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Any project is possible: local man specializes in museum needs


NEW GLASGOW – Todd Vassallo does the work no one else can, or wants, to do.

Todd Vassallo installs the windows in an aquarium he’s building for the Museum of Nova Scotia. Vassallo, who lives in New Glasgow, is known in the museum community for his work in fabrication with multiple materials. AMANDA JESS – THE NEWS

The New Glasgow man, who specializes in fabrication for museums and other displays, believes any project is possible, and is more than ready to attempt something he’s never done before.

“By the time they come to me, they’ve already been told it can’t be done,” the owner-operator of Project Works said in a recent interview, referring to his work as “problem solving.”

Even if his name doesn’t sound familiar, you’ve likely seen his work if you’ve been to a museum in the province.

His current project is a tide tank – an aquarium for the Nova Scotia Museum – that will cut down on the amount of work the museum’s chillers need to do in the summer, and stop condensation from building up.

Though only relying on word of mouth to gather commissions, Vassallo has no trouble keeping busy, reeling in project after project that he builds out of his studio on the west side, working mostly in isolation with the exception of a handful of people he calls upon for help, depending on the size of a piece.

Most of his work comes from outside the county.

He, and Creative Pictou County founding chair Denise Lynch, want to see other artists in the other area sought out in a similar fashion, hoping to build the recognition that people in Pictou County have many crafts to offer.

Before moving to the area two decades ago, Vassallo grew up on a dairy farm just outside Sydney in Cape Breton, and expected farming to be his career path, considering his love for physical labour.

When he was 17, he ended up taking a commercial art course at the former Cape Breton Regional Vocational School, a perfect fit for anyone who knew they weren’t destined to be an academic, he said.

He had wanted to learn how to weld in order to find work.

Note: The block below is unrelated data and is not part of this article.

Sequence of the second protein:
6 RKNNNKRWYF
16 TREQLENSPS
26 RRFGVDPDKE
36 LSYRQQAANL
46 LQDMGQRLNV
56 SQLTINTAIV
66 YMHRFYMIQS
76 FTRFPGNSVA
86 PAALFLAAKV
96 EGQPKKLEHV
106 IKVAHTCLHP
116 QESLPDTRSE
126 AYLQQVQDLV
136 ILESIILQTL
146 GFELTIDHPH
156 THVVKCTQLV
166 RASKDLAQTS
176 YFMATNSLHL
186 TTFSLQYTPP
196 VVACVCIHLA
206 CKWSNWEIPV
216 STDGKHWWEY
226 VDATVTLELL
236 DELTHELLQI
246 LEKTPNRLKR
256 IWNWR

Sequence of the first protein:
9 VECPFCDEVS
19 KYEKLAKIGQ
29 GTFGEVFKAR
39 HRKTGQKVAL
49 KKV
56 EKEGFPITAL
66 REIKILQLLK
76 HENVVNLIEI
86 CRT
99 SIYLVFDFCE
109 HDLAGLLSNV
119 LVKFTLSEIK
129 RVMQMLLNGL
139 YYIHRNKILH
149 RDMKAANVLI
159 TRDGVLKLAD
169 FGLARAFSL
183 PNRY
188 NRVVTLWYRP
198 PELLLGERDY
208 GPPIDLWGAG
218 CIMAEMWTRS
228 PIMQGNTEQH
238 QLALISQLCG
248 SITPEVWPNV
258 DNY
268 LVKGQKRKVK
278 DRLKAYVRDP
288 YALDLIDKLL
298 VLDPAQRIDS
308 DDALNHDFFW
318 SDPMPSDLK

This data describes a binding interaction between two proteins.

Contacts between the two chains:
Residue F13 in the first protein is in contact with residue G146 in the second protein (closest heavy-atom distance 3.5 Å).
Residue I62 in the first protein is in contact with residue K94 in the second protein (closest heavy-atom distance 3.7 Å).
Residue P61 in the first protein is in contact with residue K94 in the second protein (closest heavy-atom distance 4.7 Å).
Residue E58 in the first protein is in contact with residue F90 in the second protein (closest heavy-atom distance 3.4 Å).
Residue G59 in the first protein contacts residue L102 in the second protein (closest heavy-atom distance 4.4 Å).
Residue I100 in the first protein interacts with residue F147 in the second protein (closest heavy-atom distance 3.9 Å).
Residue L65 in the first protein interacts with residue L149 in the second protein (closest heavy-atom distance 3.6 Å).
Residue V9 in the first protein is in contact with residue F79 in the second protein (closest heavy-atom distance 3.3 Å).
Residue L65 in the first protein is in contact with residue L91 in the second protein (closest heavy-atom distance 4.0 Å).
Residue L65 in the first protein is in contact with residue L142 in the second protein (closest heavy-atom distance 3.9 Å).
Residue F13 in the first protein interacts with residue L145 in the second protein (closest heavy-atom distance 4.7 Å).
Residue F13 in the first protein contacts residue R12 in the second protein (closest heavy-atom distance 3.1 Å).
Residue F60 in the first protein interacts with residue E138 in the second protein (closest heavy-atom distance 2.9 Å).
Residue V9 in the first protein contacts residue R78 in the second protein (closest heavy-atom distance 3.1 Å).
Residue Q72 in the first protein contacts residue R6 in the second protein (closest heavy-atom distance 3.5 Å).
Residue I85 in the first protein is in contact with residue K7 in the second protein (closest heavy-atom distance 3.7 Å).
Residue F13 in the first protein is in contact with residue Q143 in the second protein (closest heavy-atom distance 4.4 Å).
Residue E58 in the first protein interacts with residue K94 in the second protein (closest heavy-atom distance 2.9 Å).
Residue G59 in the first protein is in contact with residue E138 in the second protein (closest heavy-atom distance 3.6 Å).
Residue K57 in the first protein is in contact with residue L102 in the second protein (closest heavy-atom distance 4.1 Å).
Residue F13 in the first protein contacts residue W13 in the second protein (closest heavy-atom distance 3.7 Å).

His teacher knew the director at the Nova Scotia Museum, helping him to land an interview and get the job he didn’t know he wanted.

“I had never been in a museum before I worked there.”

By 19, he was learning about taxidermy, woodworking, and metal fabrication, to name a few talents, while getting paid.

For 17 years, he worked as an exhibit technician, building displays.

One that stands out for him is a Sable Island travelling exhibit he created in the 1990s, which was taken across the country, teaching people about the ecology of the national park, giving him a chance to learn about the island off the coast of Halifax at a time when he knew very little about it.

“I’ve spent my life learning everything I possibly could and I can’t stop.”

He recently created a Sable Island horse skeleton for the Museum of Natural History’s permanent exhibit, which rotates in front of a window mural of the wild animal.

He was transferred to Pictou County when the Museum of Industry was opening, and never left.

He eventually took on a side business, creating commissions, while also working in Halifax after finishing his work at the Stellarton museum, commuting each day for four years.

It became his full-time gig, after he found himself spending too much time behind a desk.

Vassallo doesn’t advertise, a technique he’s had no trouble with as the museum community is fairly small, he said.

Last year, he had a quiet summer and fall, prompting him to take a welding inspection and quality control community college course, but once December hit, he became too busy to finish it, starting off a steady few seasons with a mount for a Silver Dart replica, the airplane Alexander Graham Bell helped to design that took the first powered Canadian flight, for the Alexander Graham Bell historic site in Baddeck.  

A lot of his work involves building mounts for artifacts, something he loves to do because it gives him a chance to handle pieces of history that most people wouldn’t get to touch.

There’s no shortage of stress in his field, with most pieces leaving no room for mistakes, but he’s never been too scared to tackle something, figuring that he’s unlikely to get judged negatively for what he produces if no one else is even willing to give it a try.

 

Amanda.jess@ngnews.ca

On Twitter: @NGNewsAmanda

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